Stocks discussed in the in-depth session of Jim Cramer’s Mad Money TV program,Wednesday March 12. Click on a stock ticker for more analysis.
You don’t need to eat pork to buy pork stocks, said Cramer. The hog glut in the U. S is driving down pig prices and may make pork a more popular choice than beef, which is getting “astronomically expensive” due to ever-climbing grain prices. Cramer prefers Hormel to SFD, even though it is not a pure pork play, because it buys almost all of its hogs, while SFD purchases only half. HRL has a clean balance sheet and Cramer thinks it could climb to $48 and has only a $3 downside.
Carnival Cruise Lines (CCL)
Cramer is in search of the ideal dividend stock and is setting sail with CCL, which has the most market share of any cruise line and yields 4.2%. While other companies offer a comparable dividend, CCL is “priced for catastrophe” given worries about discretionary spending and the negativity is priced in. In reality, 40% of CCL’s customers are from overseas and Cramer predicts CCL might benefit as people take longer vacations rather than more frequent short vacations, which can cost more money in the long run. Cramer predicts CCL will rise 40% to $55.
CEO Interview: Randall Stuewe, Darling International (DAR)
Cramer likes DAR because it is a play on animal feed, biofuel and green energy, since the company recycles food products and produces energy. Cramer is surprised that an innovative company with no competitors is trading at only 16 times earnings. Stuewe replied, “excitement is still building as we continue to tell our story,” although the company has been in business for over a century; “We were green before green was cool,” he added. Stuewe said while he doesn’t think his fuel will answer all the energy needs, he does think it “may make a dent” in the industry. Cramer would buy DAR on a pullback.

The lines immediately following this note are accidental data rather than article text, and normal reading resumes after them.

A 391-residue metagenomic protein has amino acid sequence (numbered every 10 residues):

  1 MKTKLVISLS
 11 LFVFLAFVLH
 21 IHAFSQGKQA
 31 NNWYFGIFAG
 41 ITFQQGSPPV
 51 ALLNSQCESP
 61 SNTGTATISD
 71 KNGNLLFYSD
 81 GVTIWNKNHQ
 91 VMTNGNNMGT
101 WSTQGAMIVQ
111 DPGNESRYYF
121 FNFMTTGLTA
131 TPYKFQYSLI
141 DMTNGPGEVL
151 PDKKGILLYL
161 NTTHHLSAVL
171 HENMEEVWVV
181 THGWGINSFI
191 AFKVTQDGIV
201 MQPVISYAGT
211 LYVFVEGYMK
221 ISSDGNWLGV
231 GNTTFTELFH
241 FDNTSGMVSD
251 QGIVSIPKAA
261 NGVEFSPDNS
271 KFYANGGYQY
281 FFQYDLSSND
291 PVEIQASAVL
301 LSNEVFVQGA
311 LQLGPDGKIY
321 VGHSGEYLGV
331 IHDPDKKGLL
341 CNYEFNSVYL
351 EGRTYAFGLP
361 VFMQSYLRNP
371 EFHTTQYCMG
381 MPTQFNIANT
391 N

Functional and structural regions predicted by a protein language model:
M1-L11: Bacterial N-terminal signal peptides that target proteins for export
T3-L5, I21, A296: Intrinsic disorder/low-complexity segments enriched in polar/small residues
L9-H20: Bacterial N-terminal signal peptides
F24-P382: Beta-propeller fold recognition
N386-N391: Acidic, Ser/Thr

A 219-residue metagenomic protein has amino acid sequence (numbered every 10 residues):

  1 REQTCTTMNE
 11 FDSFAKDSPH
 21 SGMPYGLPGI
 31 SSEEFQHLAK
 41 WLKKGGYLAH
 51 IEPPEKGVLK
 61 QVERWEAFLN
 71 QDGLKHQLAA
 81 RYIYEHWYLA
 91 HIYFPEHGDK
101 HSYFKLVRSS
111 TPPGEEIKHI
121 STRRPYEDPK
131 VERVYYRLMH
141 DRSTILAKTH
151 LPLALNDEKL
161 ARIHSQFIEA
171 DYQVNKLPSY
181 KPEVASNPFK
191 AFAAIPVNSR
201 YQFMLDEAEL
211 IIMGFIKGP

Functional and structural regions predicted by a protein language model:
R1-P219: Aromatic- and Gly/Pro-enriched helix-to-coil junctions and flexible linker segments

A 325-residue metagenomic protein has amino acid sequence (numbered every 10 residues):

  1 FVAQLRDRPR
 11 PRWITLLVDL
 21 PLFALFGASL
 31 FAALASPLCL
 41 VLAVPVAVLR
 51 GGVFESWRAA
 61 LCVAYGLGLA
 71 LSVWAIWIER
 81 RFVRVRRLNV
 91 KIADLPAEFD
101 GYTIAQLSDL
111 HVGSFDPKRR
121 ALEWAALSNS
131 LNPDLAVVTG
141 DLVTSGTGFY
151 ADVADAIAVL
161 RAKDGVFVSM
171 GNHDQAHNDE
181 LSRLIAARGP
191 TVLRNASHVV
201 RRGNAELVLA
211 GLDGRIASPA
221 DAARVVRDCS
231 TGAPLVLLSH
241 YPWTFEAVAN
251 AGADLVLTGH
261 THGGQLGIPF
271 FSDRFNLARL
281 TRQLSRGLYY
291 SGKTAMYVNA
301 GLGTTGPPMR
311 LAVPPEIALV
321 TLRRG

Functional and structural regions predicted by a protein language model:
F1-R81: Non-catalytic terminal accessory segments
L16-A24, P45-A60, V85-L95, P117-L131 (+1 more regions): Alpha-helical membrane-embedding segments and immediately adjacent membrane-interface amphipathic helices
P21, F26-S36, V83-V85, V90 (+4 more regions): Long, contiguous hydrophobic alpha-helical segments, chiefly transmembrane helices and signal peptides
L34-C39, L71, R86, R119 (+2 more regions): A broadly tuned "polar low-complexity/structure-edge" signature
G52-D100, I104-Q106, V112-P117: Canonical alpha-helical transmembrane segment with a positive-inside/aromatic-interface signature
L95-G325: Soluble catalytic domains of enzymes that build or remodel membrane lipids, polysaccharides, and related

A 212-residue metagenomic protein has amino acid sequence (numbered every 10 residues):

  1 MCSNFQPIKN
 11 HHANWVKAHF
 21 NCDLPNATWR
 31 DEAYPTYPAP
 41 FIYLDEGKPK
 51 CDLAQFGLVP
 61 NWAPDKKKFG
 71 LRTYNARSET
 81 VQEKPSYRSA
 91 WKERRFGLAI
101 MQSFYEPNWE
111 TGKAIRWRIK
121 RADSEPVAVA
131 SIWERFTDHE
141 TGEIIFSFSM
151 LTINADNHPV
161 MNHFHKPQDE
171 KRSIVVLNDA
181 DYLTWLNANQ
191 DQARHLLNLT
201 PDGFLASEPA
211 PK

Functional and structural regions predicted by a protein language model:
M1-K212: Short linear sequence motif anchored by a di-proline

Seeking Alpha publishes a summary of Jim Cramer's stock picks every day including: Mad Money Recap, Lightning Round, Stop Trading and his Wall Street Confidential Picks.
Get Cramer's Picks by e-mail -- it's free and takes only a few seconds to sign up.
Seeking Alpha is not affiliated with Jim Cramer, CNBC or TheStreet.com